Lets jump right in, feet first to this week’s roundup. With their second week of good news in a row I am giving the City of Clinton the lead again. This week the news is the listing of Olde Towne Clinton to… Read More ›
A recent story titled “Downtown Laurel in bloom, thanks to young entrepreneurs“ that ran in the Clarion-Ledger made me think about an article that highlighted a residential building boom that took place in Laurel some one hundred plus years earlier. This boom led to some… Read More ›
Following up on last week’s Monday Round-up , and after reading the article “New business offers heritage tours to tell other side of Natchez history” and checking out “Race Against Time: Culture and Separation in Natchez Since 1930,” I recalled an accidental… Read More ›
We had some good news come to the MissPres inbox this week. From the Durant Historic Preservation Commission members, of Durant in Holmes County, Mississippi. They are happy to announce that they have qualified for the Authority To Advertise For Bids with MDOT… Read More ›
The movement for a “restoration” of the old state house was begun in 1903. The proposal was that the building be restored to its original condition and used as an historic landmark, possibly by the Department of Archives and History. The reports of architects who examined the building were adverse, and it was accepted as true that the building was dangerous, and likely to collapse at any time.
Lets jump right into this week’s roundup. We designated 38 communities as Certified Local Governments to help w/ historic preservation guidance and grants https://t.co/ubhnMyni8x pic.twitter.com/tn8FBPUKt8 — NationalParkService (@NatlParkService) January 31, 2017 The big news in Booneville this week is the National Park… Read More ›
This is sort of a word of the week post. Below is a chart that defines the name of different faces that a brick can be laid. Having this handy chart will help decipher today’s post. A while back I… Read More ›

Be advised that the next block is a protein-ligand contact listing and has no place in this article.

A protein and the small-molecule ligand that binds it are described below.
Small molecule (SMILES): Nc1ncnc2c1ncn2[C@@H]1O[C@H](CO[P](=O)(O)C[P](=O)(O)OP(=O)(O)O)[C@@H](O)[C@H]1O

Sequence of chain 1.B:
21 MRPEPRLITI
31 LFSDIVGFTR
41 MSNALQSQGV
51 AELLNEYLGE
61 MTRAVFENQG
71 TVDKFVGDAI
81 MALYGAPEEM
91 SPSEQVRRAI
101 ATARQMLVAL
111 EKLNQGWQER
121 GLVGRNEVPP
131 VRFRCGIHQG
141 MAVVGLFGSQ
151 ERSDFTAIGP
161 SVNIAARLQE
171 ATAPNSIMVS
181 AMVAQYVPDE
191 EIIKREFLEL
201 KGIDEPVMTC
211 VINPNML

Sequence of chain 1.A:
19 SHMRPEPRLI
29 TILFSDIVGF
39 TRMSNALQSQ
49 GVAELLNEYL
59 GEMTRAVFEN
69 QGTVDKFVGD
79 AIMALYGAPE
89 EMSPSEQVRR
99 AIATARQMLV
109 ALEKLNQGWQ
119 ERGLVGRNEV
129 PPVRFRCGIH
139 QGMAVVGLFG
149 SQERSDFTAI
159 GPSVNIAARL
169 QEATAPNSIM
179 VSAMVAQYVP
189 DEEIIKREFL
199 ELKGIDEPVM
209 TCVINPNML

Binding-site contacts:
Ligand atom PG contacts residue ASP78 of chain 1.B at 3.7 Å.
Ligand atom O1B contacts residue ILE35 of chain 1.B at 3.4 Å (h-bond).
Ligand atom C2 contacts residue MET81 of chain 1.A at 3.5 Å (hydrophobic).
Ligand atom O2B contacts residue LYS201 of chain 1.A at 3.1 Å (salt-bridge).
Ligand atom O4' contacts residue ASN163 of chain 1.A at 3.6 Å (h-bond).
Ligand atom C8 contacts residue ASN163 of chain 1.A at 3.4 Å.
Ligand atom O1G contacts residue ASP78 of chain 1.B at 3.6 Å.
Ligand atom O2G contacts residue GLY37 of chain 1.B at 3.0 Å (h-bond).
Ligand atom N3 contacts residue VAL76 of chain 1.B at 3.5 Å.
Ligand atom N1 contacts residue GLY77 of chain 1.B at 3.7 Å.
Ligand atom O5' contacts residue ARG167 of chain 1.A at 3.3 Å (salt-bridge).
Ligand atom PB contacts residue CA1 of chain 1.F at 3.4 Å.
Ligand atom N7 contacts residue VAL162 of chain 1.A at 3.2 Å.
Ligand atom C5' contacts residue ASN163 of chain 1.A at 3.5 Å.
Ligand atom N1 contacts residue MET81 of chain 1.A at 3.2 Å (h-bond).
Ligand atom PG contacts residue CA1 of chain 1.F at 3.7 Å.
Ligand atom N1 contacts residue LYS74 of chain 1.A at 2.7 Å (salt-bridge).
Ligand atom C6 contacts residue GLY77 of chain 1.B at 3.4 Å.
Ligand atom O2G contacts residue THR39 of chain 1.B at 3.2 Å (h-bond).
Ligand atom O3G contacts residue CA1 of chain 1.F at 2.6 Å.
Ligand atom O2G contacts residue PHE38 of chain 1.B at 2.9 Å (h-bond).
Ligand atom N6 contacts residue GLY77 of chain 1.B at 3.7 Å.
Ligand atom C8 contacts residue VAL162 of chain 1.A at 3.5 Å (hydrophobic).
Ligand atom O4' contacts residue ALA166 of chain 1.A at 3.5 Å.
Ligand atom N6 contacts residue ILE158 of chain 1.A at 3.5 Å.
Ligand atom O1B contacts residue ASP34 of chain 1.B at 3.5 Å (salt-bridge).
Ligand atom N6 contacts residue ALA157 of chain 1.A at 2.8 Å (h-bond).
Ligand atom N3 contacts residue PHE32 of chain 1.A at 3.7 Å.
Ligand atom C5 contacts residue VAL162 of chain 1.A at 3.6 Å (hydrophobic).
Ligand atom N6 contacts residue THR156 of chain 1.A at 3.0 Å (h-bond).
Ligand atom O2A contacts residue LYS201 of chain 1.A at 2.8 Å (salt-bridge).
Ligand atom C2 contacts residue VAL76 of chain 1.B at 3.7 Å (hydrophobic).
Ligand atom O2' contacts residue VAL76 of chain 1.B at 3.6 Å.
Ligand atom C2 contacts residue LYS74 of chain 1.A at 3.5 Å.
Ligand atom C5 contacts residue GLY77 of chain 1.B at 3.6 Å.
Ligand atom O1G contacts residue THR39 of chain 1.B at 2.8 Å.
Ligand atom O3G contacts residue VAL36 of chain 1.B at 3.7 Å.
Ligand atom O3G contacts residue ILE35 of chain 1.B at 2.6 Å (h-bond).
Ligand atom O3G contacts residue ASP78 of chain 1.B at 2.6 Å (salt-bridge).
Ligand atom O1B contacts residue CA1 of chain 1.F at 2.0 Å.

Lets jump right in to this week’s roundup. In Hattiesburg, concerning statements were made about some of the oldest buildings on the campus of William Carey University. The Hattiesburg American reported University President Tommy King said “…this morning’s review showed they might… Read More ›
Small Homes in the New Tradition: Architect’s House in Springdale, Arkansas, William Oglesby, Architect
Yes, I know that the blog is Preservation in Mississippi and this house is in Arkansas, but Malvaney has posted about New Orleans multiple times so I have an excuse for this bit of mission drift. An aside every once… Read More ›
John Lee Webb was born in Alabama either in Tuskegee, Macon County, on September 11, 1877 or in Talladaga, Talladaga County, on September 17, 1877, depending on your source. He volunteered for service in the Spanish-American War, being discharged as a… Read More ›
Here is a reminder about two free preservation related lectures that are taking place this week.
Preservation in Mississippi has actively followed the progress of Prospect Hill Plantation since 2009, when Malvaney posted “An Important House Needs Our Help.” Since 2011, Prospect Hill has been owned and slowly but steadily restored by The Archaeological Conservancy, spearheaded by… Read More ›
At the end of the WTOK News story about the demolition of the Old Citizens Bank Building at 2212-2214 Fourth Street in Meridian was a statement by Community Development Director Bunky Partridge, “Well, we’re always looking at our homes around… Read More ›
To celebrate this year’s Martin Luther King Jr. Day (or Great Americans Day according to some at the City of Biloxi), Preservation in Mississippi is highlighting some of the site’s many posts about the Civil Rights Movement and African American history. Martin… Read More ›
Raise a toast to absent friends and historic places we lost in 2016.
National Register listings for 2016 vary from a rural African American store to an Illinois Central Depot in Durant to “The Hermitage” on the banks of Hobolochitto Creek in Picayune.
Last week we took a look at the beginnings of the Mississippi Department of Archives and History, established in March 1902. Legislation was drafted by Franklin L. Riley, professor of history and rhetoric at University of Mississippi, and subsequently passed… Read More ›
Malvaney’s post last week about historic newspapers and their interesting content made me think about searching the newspaper archives for the history of MDAH, since I so often rely on the department’s resources for details on historic sites in Mississippi…. Read More ›
It has been a while since we have been on the New Deal Tour for Mississippi, so I decided it was high time to get back on the road. The Public Works Administration-funded annex to the Madison-Ridgeland High School was… Read More ›